Virtual reality offers new avenues for remote collaborative learning and teaching

Examining new ways to help students more easily learn mathematics is nothing new for education researchers. The drive to innovate is constant and has been ongoing for decades.

One area of study that has garnered close attention in recent years, however, is the role our bodies — and particularly our hands — play in changing how students think about and understand math concepts. Research by UW–Madison’s Mitchell Nathan in this realm over the past five years has shown how gestures not only represent ideas but can actually influence mathematical reasoning.

In project EXCEL, researchers will utilize augmented reality (AR) and virtual reality (VR) in an effort to help students improve their mathematical acumen through movement, spatial reasoning, and imaginative thinking.

This groundbreaking work has led to a collaborative new project between researchers and educators at UW–Madison and Southern Methodist University that will build upon this research and utilize augmented reality (AR) and virtual reality (VR) in an effort to help students improve their mathematical acumen through movement, spatial reasoning, and imaginative thinking.

This project, backed by nearly $1.4 million in support over the next four years from the U.S. Department of Education’s Institute of Education Sciences (IES), is called “Exploring Collaborative Embodiment for Learning (EXCEL): Understanding Geometry Through Multiple Modalities.”

“Embodied learning of mathematics is helpful for all students, but may be especially helpful for students  who are English language learners and who may be struggling to communicate verbally to their classmates or teacher because they do not share a common language,” says Nathan, a Vilas Distinguished Achievement Professor of the learning sciences and a faculty member with the School of Education’s departments of Educational Psychology, and Curriculum and Instruction. “Embodied learning can also make mathematics more engaging and more fun.”

Candace Walkington, an associate professor with SMU’s Simmons School of Education and Human Development, is the principal investigator (PI) on the grant, while Nathan is the co-PI. The project involves partners from SMU’s Guildhall (a graduate-level video game development education program), Upward Bound SMU, the open-source mathematics software GeoGebra, and the Madison Metropolitan School District.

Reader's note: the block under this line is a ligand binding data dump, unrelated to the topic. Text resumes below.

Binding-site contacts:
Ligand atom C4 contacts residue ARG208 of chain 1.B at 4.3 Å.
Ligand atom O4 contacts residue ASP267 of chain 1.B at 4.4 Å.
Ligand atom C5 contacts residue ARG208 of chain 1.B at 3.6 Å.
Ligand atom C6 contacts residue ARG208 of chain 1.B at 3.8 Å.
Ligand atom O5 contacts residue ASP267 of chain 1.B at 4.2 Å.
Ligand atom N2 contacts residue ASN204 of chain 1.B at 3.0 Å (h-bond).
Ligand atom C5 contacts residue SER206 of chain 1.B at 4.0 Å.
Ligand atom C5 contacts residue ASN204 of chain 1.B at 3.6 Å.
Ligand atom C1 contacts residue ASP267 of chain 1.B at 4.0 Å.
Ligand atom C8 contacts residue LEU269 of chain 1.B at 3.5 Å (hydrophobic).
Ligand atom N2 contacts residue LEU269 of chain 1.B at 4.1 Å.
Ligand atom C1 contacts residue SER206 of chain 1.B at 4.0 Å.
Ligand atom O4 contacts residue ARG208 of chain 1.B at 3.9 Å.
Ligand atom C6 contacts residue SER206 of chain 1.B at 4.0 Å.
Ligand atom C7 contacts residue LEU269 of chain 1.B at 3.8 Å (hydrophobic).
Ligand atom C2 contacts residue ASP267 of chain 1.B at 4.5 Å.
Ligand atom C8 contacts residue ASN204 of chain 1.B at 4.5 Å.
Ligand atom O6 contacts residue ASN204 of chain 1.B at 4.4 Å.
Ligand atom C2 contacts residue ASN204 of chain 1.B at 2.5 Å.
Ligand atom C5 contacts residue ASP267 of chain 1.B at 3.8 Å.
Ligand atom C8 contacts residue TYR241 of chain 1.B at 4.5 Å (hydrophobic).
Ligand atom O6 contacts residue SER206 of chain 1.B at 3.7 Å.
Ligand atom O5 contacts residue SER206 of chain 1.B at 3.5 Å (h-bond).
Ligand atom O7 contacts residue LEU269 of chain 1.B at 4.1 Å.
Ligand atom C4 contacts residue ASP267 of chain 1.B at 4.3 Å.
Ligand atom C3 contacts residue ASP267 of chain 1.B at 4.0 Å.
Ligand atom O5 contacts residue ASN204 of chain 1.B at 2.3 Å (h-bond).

Previous research conducted by Nathan and his colleagues shows that math education depends on embodied learning, which occurs when the meaning of what is learned is grounded in body movement and perception.

Mitch Nathan

“When students and teachers use their bodies to explore and express how they think mathematically, for example when they gesture, our research indicates that they demonstrate higher-quality thinking,” says Nathan. “Specifically, embodied learning encourages people to use action to simulate mental imagery that stimulates their ability to make logical inferences and form provable generalizations.”

The researchers explain that much of science, technology, engineering and mathematics (STEM) education depends on spatial skills and geometric reasoning.

“These skills matter anytime you make things,” says Nathan. “Today, for example, many scientists and technicians are exploring how to disrupt the pandemic by studying the geometry of viral transmission, designing materials for masks, figuring out how to optimally arrange students and workers, and examining ways to improving ventilation.”

The new EXCEL project is made possible, in part, due to the recent improvements in motion-capture technology for tracking body movement. These advances, notes Nathan, made it possible for the research team to design an entirely new class of learning experiences.